I really like the design of the production units. I’ve used my trusty Beta unit for a long time, but when I get my new one it’s going to be displayed on a shelf. From that picture I can’t be certain, but I think these units are quite a bit smaller than the Betas were. For one thing they aren’t trying to jam two 9v batteries in there. It’s powered via a USB port now. I’m assuming that’s a micro-USB cable plugged into the side in that picture, which means that whole thing isn’t very big at all. They’ve decided to ship a 4000mAh external battery pack with the Kickstarter package and the estimate is that it should last 48 hours in continuous operation. Worried about weather?  You should be able to toss the controller and battery in a zip-top bag. It doesn’t matter if the damper gets wet. Mine sits out in the weather continuously and laughs at rain. At least that’s what it tells me it’s laughing at. I think it might actually be me it’s laughing at. I’m very insecure that way.

Something that people are really paranoid about is the damper getting gunked up with grease and grit. It can happen, but it doesn’t really cause a problem. If the damper gets bound up with dried grease, you can easily free up the mechanism by lifting up on the arm that moves the damper just a little. It’s not like it’s welded or anything. The bond is pretty weak.  I light my Egg with a torch and I just swipe the flame over the metal part a couple of times.  That melts the grease and then it’s lubrication, not a binder.

They’ve added an indicator light to confirm the unit is actually attached to your Wi-Fi network, which is nice. Once you get it set up on Wi-Fi the first time there’s not much reason to mess with it, but it’s nice to have the visual feedback without having to reach for a phone to check each time. I’ve used the Beta unit at our local Eggfest using a LTE hotspot and it works great.  Cooking at one of those things can be hectic (and loads of fun), and it’s nice when you can resist the urge to fiddle with the dampers, especially since the lid gets opened and closed so much more often than with a normal cook.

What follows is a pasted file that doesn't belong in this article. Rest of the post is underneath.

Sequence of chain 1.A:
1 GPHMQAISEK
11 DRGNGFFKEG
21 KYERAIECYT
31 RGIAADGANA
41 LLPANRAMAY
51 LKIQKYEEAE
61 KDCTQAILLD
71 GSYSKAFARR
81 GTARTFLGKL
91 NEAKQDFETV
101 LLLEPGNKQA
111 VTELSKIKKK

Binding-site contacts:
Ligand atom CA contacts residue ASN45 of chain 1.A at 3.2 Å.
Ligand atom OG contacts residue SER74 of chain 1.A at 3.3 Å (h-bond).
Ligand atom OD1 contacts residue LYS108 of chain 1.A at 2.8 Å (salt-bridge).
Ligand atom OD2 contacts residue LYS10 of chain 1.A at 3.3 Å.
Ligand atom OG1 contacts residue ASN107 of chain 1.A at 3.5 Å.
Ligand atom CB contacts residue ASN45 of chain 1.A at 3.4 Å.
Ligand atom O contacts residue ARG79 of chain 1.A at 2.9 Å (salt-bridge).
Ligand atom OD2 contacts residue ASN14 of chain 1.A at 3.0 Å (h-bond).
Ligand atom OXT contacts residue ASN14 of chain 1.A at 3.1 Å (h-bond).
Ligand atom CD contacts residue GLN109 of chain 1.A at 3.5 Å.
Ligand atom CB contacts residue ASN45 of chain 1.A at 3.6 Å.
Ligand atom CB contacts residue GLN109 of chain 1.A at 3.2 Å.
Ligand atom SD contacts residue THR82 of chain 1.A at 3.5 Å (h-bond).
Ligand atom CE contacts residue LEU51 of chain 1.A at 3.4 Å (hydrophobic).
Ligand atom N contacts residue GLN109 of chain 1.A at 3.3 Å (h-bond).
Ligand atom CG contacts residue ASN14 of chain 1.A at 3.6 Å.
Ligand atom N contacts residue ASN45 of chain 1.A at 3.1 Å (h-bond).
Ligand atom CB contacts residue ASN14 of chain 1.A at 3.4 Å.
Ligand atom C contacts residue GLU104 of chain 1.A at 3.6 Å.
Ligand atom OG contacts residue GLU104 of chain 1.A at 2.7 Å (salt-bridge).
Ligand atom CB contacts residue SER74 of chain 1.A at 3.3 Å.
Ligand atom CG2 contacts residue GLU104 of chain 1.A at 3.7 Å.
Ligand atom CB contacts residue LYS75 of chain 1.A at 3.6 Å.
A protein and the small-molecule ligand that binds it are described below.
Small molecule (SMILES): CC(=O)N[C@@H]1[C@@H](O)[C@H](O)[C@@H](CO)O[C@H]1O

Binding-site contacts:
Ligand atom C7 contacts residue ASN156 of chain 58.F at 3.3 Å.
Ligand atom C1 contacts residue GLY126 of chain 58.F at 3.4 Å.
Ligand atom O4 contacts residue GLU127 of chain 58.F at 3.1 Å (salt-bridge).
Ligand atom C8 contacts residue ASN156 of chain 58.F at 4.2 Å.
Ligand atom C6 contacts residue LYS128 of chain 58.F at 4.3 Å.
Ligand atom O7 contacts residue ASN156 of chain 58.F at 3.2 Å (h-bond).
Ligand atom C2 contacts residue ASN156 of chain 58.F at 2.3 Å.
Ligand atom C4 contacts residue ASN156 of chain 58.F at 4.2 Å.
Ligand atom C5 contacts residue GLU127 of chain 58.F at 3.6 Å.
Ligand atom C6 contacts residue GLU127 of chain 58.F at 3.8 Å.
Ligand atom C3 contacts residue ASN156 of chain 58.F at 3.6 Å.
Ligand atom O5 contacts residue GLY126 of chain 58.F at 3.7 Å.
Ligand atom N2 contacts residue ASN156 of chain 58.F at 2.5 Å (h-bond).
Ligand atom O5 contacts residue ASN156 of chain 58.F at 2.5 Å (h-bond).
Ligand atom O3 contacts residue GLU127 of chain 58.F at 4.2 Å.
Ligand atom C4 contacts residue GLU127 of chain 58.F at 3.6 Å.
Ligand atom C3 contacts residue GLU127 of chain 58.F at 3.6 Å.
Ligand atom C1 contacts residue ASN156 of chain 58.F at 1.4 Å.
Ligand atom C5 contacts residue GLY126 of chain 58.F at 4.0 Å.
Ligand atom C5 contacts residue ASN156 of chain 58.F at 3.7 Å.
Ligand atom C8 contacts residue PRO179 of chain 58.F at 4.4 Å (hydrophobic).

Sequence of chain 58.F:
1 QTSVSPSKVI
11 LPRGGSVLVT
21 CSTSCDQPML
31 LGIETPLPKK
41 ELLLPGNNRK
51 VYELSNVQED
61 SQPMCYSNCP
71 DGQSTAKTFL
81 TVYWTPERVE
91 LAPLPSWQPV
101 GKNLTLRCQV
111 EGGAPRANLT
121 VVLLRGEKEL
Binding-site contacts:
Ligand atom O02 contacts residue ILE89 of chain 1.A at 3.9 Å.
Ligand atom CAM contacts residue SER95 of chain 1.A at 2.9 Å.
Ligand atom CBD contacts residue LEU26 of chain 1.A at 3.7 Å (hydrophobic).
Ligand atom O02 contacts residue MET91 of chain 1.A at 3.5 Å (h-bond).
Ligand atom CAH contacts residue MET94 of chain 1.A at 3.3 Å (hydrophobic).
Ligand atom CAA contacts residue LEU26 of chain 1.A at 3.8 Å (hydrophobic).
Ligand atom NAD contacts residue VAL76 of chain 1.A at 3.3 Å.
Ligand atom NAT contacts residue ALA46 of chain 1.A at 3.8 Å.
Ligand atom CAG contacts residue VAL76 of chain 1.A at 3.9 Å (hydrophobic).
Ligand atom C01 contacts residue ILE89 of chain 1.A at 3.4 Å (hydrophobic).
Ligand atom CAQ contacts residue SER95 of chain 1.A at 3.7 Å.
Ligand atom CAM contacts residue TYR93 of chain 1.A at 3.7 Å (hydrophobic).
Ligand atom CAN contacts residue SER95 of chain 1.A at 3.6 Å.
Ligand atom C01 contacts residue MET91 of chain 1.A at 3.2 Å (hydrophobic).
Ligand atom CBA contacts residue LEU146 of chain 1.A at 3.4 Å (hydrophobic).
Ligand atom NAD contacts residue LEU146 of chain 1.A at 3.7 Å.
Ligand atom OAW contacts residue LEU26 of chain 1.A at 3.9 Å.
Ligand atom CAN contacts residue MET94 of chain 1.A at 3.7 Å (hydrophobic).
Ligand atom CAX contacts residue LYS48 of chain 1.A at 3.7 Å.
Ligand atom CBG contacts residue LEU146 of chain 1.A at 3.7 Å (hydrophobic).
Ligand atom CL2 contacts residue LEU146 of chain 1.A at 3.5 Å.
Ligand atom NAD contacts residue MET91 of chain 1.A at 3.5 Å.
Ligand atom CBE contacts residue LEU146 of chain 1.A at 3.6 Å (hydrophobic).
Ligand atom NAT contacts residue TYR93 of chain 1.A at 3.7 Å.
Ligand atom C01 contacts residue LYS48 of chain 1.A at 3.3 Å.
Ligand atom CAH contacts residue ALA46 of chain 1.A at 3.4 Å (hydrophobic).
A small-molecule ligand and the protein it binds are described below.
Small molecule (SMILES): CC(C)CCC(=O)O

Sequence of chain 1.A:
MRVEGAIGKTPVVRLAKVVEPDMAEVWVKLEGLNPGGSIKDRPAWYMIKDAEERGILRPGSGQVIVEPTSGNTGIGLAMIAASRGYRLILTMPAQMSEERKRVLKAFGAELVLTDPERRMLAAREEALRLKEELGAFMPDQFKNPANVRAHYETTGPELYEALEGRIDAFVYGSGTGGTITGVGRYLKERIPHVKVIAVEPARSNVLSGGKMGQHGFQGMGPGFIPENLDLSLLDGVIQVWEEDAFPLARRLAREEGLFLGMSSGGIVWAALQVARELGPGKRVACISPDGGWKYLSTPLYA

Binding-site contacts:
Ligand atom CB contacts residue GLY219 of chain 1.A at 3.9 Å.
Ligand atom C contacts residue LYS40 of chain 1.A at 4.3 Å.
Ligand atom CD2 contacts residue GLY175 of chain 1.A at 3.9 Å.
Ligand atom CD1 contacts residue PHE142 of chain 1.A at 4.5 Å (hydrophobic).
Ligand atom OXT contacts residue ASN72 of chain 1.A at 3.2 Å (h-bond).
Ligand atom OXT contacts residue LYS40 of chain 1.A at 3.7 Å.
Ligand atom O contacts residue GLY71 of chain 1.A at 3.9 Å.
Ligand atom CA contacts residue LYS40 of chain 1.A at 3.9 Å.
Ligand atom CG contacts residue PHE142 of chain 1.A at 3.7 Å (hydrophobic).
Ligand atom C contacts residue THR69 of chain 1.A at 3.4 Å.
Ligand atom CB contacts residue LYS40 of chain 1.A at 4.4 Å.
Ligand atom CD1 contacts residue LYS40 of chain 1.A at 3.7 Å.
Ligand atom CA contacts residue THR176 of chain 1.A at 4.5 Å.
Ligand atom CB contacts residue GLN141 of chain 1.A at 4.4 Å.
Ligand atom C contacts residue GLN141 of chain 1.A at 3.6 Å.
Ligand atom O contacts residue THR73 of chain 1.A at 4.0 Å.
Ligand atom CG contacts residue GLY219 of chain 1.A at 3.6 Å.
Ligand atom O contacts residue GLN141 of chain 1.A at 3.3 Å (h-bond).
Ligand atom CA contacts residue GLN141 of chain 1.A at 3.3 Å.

The best new feature after the overall size and USB power is that “auto” button.  You’ll usually want to turn on the unit when you’re first lighting the fire. The lid’s up and at that point, though, and you really don’t need the damper working so it powers up in “manual” mode. On the Beta units you had to scroll through a menu to kick it into “auto” mode so the controller would take over.  It was remarkably easy to forget to do.  Or so I hear. Just like I heard a rumor it’s easy to forget to attach the thermocouple to the grate. Don’t think there’s anything they’ll be able to add to fix that.

The coolest thing that’s happened during the Kickstarter is that they’ve been able to add the Char-Griller Akorn Kamado grills to the lineup of cookers the SMOBOT can work with. For whatever reason, most of the ceramic Kamados have top vents that are similar enough that mounting the SMOBOT is just a matter of using one screw. The Akorns — which are made of steel and are typically much less expensive than the ceramic types — use a different type of top vent mount. Apparently a guy with both an Akorn and a 3D printer really wanted a SMOBOT.  After a little back and forth with Eric and Curtis, he came up with a prototype mount that works, so there’s an Akorn version of SMOBOT now. I’m pretty sure the same thing is going to happen with other models of cookers, but probably not in the next five days.

I know I know a lot of people who own some kind of Kamado cooker. Let this be my gentle reminder to you that you need one of these things. It works. It’s easy to use. It lets you sleep when you when you want to cook over night. It’s also just a cool gadget.